Lead researcher Eric Kremer, of the University of Montpellier in France, said that the research group examined why people participating in the STEP vaccine trial who had previously been exposed to a cold virus, adenovirus 5, seemed more likely to become infected with HIV-1 than those who hadn't been exposed to the virus.
Some researchers had speculated that since the STEP vaccine's backbone was made from a modified version of adenovirus 5, it might be recognized by pre-existing antibodies in people who had previously been infected with this virus and eliminated from the body before an immune response to HIV-1 could develop.
However, Kremer's team discovered that when antibodies to adenovirus 5 were combined with the vaccine backbone in a culture dish, they triggered a pathway that causes the activation of certain immune cells called T cells, which are targeted by HIV in their active state.
The researchers revealed that in cell culture, T cells succumbed to HIV-1 infection three times more quickly than did those in a mixture that lacked adenovirus 5 antibodies.
According to them, their findings show how injecting an adenovirus-5-based vaccine into people with adenovirus 5 antibodies could have created a "chronic permissive environment for HIV-1 infection"1.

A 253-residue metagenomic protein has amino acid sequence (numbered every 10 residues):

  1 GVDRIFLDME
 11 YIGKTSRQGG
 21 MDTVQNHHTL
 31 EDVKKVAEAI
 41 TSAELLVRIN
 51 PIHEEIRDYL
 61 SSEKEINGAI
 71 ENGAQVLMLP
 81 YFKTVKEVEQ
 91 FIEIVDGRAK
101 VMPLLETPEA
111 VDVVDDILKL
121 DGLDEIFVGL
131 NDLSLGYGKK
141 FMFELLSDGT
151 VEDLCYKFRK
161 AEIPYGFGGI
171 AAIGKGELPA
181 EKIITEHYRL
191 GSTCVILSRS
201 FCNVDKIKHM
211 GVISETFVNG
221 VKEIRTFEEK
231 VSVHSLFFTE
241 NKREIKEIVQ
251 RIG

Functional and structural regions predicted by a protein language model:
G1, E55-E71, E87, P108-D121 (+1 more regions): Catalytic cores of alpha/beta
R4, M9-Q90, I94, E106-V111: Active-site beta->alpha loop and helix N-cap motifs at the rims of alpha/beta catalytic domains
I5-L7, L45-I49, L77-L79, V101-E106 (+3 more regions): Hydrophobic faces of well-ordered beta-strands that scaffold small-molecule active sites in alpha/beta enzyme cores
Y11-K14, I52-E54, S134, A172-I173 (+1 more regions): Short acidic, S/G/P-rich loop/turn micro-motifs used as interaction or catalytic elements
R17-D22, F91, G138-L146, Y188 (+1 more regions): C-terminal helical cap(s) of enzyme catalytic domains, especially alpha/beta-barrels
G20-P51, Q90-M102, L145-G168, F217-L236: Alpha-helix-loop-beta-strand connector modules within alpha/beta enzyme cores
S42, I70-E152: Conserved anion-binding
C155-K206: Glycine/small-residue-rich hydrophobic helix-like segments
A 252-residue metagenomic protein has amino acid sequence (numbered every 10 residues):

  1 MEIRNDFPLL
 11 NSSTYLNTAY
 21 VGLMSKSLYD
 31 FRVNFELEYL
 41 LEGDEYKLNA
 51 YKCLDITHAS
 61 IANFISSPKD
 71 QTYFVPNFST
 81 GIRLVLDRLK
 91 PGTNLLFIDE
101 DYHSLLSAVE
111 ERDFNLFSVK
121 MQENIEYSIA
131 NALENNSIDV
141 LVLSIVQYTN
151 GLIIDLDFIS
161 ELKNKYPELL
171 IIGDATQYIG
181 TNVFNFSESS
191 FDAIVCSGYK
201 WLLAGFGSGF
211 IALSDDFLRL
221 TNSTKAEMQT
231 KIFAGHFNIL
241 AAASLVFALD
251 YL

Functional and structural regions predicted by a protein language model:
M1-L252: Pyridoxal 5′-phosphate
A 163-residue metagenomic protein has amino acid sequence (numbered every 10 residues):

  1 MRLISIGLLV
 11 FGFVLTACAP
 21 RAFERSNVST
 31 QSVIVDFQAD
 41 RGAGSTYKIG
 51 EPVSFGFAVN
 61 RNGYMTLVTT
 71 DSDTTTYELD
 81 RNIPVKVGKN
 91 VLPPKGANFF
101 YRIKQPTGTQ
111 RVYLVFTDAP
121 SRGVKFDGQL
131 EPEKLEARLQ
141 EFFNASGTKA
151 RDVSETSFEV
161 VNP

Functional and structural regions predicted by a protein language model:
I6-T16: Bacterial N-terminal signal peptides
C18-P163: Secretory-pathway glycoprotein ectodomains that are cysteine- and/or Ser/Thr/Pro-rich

Warner Greene, the director of the Gladstone Institute of Virology and Immunology in San Francisco, who was not involved in the work, said that the study's results indicated that HIV-1 "encounters a singularly target-rich environment favouring successful HIV transmission" in people who had previous exposure to adenovirus 5.
However, there are many researchers who are not convinced that the new findings explain what went wrong in the original trial.
The experiments conducted by the research group were done in culture dishes, and did not use cells or antibodies taken from individuals who were actually involved in the STEP trial.
"I think that it outlines a very interesting hypothesis that might explain some of the STEP data," Nature magazine quoted Larry Corey, leader of the HIV Vaccine Trials Network, which conducted the STEP trial, as saying.
But he cautions: "One should recognize that the data presented are still largely in vitro and that further experiments to define whether this occurred among vaccinees in STEP need to be done."
Jonathan Yewdell of the US National Institute of Allergy and Infectious Diseases in Bethesda, Maryland, says that he is "dubious that this mechanism plays an important role in the HIV trial findings," because the events that it suggests make cells more vulnerable to HIV are probably "too transient to account for infections occurring weeks after vaccination."
"They're building on a series of reasonable hypotheses, but there are lots of alternative ways this could be happening," says Jeffrey Ravetch of the Rockefeller University in New York.
He, however, still hailed the attempt to find out why the STEP trial failed.
"It's a very important exercise. You have to try to understand what went wrong so you can design the next (vaccine) with that information in mind," he said.